Mancs emerge as top dogs in Moscow

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It’s 3.25am on Thursday morning and I’m stood alone in the massive square outside Moscow’s garish, scruffy Belorusskaya train station.

I’ve just exited the superb metro system, which the authorities kept open until 4am for the benefit of the travelling United and Chelsea fans. Security has been tight but effective - I’ve not seen one incident of trouble during three days in the Russian capital.

It’s raining heavily, I’ve got no coat and I’m exhausted. Two hours ago, I witnessed my team lift a third European Cup. I’ve never been so nervous watching a game. Never. The match had everything and the experience was life affirming. But now I just want my bed.

Mentally, I’m drained. How can watching a game of football take so much?

Physically, I’ve gone. The beer, fast food and lack of sleep haven’t helped, nor has playing in an 11-a-side match for Manchester United fans against Spartak Moscow equivalents at their training ground stadium five hours before the final.

Andrei Kanchelskis, the Russian media and 400 Spartak fans watched us go down 3-1. Not a bad result since we’d never played together, and not bad for supposedly dodgy Anglo-Russian relations either. The hospitality from our hosts was first class.

Man United in Moscow: Good times had by all 

I’m due to fly in five hours and need some sleep if I’m going to carry on living, even if it’s for two hours. Raffish mates made of sterner stuff have gone to the players’ after match party. They’d get where water wouldn’t.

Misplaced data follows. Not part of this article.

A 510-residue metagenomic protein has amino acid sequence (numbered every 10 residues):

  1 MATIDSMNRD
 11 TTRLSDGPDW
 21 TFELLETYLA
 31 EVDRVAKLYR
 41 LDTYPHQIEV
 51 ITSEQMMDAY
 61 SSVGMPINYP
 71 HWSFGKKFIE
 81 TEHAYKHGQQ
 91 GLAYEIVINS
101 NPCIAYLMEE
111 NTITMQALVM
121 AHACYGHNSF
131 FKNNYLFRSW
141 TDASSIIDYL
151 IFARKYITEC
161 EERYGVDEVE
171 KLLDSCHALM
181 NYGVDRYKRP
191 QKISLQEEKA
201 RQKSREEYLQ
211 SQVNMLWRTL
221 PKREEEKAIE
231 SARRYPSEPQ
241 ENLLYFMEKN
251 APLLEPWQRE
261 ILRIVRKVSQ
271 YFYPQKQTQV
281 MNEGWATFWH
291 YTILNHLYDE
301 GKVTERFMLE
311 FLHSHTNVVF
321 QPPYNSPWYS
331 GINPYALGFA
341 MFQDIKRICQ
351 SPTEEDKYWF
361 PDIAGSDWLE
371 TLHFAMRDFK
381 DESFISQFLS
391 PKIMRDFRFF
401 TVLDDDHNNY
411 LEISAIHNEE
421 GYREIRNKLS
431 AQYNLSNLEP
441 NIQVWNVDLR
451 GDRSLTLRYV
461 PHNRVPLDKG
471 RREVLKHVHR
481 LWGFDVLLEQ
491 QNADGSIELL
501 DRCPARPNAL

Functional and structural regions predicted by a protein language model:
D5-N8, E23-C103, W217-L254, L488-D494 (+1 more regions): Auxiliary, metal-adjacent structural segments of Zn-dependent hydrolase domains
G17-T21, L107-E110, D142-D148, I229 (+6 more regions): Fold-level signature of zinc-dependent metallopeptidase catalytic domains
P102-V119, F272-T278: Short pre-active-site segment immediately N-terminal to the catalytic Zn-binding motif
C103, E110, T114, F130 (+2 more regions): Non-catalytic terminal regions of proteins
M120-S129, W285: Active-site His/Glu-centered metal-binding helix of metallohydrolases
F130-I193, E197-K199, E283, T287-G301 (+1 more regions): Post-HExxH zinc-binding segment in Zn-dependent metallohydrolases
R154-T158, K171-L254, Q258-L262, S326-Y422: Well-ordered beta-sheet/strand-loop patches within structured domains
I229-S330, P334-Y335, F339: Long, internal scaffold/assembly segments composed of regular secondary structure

I’ve just said goodbye to two Doncaster Reds, a dad and lad who will sleep rough in the station before catching a 20-hour train back to Berlin and a flight to England. They only arrived on the morning of the match after a train from Warsaw.

I’m now alone but only five minutes from my hotel, virtually the last leg of a problem free trip. But my passage is blocked – by a dog.

Moscow’s authorities estimate that 30,000 strays populate the city and that many of them congregate around metro stations. A local quoted in The Guardian said: "Some of them even go up and down the escalators."

This mutt is snarling at me. Maybe it’s a Scouse dog and the “Scouse Free Zone” flag in the Chelsea end of the Luzhniki Stadium was wrong. If I move, it growls. It’s as if my bag is full of aniseed and not a dirty football kit and final memorablia. Like a Mastercard pen.

The beast looks more like a cross between a wolf and hyena and I’m flummoxed as what to do. I try to edge away, but the hound has none of it and barks so loud that workmen 100 metres away look over. I can’t speak Russian, so I can hardly shout for help.

With my brain ceasing to function, I consider improbable solutions. Like calling Ji Sung Park and getting him to come and eat the mongrel. But Park is probably doing an early morning marathon as his team-mates celebrate by singing - seriously - French house music. And I don’t have his number.

Or by booting it harder than Anderson hit his penalty. But the bitch would end up in Serbia if I did that. And I’d end up in a Siberian salt mine as punishment.

So I wait and shuffle nervously, like Ronaldo before he takes a penalty. And like Cristiano “I stay” Ronaldo, I’m eventually saved by someone else, a doleful looking local whom the whelp finds more interesting.

It’s a dog eat dog world. Just ask John Terry.